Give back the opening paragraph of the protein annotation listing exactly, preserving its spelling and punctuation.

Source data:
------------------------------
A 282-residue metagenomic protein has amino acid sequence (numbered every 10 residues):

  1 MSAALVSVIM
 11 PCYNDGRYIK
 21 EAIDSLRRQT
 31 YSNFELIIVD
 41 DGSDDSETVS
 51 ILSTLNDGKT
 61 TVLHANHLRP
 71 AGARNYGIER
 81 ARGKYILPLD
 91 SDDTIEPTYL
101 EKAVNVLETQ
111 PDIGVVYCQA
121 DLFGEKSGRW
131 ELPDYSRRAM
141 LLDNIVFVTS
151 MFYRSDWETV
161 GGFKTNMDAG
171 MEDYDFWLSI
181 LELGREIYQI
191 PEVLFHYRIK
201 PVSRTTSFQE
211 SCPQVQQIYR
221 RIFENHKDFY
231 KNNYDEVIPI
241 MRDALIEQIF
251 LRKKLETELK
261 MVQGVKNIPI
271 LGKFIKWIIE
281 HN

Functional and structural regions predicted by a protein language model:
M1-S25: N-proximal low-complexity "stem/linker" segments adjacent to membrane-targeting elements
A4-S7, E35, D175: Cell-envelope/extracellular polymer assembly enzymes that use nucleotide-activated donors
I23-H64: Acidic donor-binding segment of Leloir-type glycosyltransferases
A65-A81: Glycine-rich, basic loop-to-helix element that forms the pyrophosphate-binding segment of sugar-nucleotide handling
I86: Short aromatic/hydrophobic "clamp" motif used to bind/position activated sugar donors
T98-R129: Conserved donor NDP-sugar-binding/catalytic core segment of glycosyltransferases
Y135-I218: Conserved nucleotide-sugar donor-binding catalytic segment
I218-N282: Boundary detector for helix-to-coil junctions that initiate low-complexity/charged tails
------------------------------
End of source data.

A 282-residue metagenomic protein has amino acid sequence (numbered every 10 residues):